Some runners like to run to music. Some runners do not. On one Facebook group I belong to, there’s the occasional message about running “tech free” and listening to nature. I’m pretty sure everyone reading knows where I fall in this debate—I have a playlist and I run to it every day (unless I somehow get to the trail without my phone or sans earbuds).
I’ve written plenty about how I pace myself according to where I am when particular songs come on. With a pattern (rut?) like I mine (running the same routes, listening to the same playlist), it is easy to tell how well I’m running from day to day.
My current playlist is about my fourth since I started running, the third in the past year. Here are the songs and artists in order and the approximate mile I should be on when they play:
Sara Bareilles, Brave
Roy Orbison and kd lang, Crying (.75 miles by the end of the song)
Florence and the Machine, Dog Days of Summer (1 mile by early/mid song)
One Republic, Counting Stars
Fall Out Boy, My Songs Know what You Do in the Dark
Adele, Rolling in the Deep (2 miles)
Cher, Woman’s World (3 miles)
kd lang, Hallelujah (usually play this twice)
Adele, Rumor Has It (4 miles)
Sara Bareilles, Brave (again)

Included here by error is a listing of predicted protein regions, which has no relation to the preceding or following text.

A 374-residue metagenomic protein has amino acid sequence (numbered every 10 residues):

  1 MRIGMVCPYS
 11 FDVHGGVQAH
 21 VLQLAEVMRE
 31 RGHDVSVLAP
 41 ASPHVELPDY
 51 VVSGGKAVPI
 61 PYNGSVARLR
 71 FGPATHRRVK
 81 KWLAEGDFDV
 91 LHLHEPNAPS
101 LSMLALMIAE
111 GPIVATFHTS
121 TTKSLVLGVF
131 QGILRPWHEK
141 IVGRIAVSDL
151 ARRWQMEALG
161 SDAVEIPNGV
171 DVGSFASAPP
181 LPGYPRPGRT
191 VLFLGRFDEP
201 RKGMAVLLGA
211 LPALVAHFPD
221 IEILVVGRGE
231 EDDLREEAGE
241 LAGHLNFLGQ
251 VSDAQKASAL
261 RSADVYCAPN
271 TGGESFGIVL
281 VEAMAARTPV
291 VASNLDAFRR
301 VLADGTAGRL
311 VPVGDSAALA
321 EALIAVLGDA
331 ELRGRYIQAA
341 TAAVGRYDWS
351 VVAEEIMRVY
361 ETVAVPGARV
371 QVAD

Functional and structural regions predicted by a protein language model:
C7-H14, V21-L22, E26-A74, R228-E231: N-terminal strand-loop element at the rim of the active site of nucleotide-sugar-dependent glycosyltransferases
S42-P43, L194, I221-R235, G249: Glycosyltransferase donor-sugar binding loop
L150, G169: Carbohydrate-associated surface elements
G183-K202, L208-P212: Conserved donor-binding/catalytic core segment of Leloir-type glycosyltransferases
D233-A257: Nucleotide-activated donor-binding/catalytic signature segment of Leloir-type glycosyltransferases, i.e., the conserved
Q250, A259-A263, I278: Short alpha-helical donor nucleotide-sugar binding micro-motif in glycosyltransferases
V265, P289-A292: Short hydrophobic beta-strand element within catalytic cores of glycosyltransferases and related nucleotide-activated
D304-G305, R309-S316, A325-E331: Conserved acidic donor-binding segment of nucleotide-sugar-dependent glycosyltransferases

Hozier, Take Me to Church (5 miles–such a haunting song. Check out the video!)
kd lang singing Leonard Cohen’s Hallelujah is one of my favorite songs on the list, and I often play it twice. There’s something magical about running on a gorgeous PNW day and coming down the South Bay Trail or around a corner with a view of the water on Chuckanut and having kd singing her lungs out in my ears. Takes my breath away.
I’m often struck by the words of a particular song, too, while running. Many times I will hear a song without really listening to the words or thinking about what they mean. When I hear them day in and day out on my runs, it’s easy to not pay attention to the words. Just this morning after months of running to Rumor Has It (it was on my old playlist as well), I really heard the words for the first time . . . go figure.
Of course, I can run without the music if I so choose. And I have a few times, but tuning in to my heavy breathing and the sound of the water sloshing in my water bottles only makes me anxious and self conscious. And lord knows, there’s enough of that going on already.